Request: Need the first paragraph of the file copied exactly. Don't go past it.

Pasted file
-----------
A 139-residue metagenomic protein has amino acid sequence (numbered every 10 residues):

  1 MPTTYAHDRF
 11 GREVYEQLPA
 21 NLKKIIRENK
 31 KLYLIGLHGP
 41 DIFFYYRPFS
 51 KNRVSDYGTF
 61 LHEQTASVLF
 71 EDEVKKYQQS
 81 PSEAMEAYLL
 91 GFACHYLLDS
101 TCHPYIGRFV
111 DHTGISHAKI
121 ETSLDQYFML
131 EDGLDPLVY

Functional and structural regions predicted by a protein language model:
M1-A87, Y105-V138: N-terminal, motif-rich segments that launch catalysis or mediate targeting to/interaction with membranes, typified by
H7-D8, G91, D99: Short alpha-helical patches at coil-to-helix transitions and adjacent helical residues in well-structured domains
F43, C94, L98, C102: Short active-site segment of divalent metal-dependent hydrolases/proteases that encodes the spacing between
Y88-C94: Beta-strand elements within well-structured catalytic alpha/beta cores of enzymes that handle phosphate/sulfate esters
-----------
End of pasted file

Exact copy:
A 139-residue metagenomic protein has amino acid sequence (numbered every 10 residues):